Is it safe to assume that a gold medalist at the Olympics practiced more than a silver medalist—and that a silver medalist practiced more than a bronze winner? Definitely not, according to a new analysis, which looked at nearly 3,000 athletes. The study found that although becoming world class takes an enormous amount of practice, the success of elite athletes cannot be predicted based on the number of hours they spend in careful training.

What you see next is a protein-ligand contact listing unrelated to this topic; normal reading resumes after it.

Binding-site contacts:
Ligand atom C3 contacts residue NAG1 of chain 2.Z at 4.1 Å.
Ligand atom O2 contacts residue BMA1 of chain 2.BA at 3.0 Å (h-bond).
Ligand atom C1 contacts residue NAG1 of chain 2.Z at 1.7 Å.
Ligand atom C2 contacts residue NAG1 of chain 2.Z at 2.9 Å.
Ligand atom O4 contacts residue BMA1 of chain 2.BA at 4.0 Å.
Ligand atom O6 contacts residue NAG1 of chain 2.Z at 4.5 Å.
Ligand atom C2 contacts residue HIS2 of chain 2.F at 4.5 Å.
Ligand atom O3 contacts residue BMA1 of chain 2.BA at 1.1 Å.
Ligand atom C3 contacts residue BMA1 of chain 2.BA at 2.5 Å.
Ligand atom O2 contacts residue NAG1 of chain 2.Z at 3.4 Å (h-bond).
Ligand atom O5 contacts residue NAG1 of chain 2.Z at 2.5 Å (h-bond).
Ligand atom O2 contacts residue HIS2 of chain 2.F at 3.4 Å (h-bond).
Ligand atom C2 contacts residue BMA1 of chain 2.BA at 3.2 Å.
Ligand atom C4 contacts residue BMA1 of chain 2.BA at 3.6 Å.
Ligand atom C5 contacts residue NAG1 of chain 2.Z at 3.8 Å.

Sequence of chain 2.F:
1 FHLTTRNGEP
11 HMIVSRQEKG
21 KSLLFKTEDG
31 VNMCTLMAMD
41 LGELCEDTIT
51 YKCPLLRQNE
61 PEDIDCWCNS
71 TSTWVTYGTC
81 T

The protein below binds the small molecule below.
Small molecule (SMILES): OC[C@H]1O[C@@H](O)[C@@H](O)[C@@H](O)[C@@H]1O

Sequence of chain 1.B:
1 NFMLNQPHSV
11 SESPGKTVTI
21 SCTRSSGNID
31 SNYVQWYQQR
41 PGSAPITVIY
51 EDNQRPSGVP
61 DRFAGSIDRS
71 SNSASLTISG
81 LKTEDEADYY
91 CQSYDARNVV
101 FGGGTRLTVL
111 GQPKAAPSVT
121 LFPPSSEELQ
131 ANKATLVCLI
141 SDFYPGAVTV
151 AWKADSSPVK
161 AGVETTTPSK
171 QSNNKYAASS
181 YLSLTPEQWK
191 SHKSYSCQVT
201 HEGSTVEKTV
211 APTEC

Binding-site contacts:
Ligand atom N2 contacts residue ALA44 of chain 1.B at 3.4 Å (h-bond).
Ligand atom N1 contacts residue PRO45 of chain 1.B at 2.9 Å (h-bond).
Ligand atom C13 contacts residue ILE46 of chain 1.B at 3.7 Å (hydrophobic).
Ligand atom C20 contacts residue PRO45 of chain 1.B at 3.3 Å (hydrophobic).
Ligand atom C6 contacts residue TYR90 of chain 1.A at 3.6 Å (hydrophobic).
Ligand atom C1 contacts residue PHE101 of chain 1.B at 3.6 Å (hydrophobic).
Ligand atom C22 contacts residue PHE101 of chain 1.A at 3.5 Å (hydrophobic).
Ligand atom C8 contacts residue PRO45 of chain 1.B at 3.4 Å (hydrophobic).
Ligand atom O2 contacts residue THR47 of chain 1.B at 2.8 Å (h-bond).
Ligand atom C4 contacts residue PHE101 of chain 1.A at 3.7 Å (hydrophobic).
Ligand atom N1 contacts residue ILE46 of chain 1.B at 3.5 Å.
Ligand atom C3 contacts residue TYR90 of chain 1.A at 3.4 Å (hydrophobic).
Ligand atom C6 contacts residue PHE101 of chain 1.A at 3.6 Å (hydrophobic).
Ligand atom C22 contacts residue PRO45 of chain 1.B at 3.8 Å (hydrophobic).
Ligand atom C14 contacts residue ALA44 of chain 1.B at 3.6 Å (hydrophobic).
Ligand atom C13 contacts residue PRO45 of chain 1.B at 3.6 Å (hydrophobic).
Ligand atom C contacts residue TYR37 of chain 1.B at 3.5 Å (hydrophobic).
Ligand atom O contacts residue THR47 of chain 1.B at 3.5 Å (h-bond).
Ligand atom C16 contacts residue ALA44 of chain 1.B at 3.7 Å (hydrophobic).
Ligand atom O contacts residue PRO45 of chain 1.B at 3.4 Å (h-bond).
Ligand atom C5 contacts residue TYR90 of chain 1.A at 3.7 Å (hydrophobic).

But a new study published in Perspectives on Psychological Science shows—as others have—that deliberate practice is just one factor that makes world sports champions. “More or less across the board, practice will improve one’s performance,” says Brooke Macnamara, a psychologist at Case Western University and lead author of the study. At a certain level of success, however, other factors determine who is the absolute best, she says.
Read the whole story: Scientific American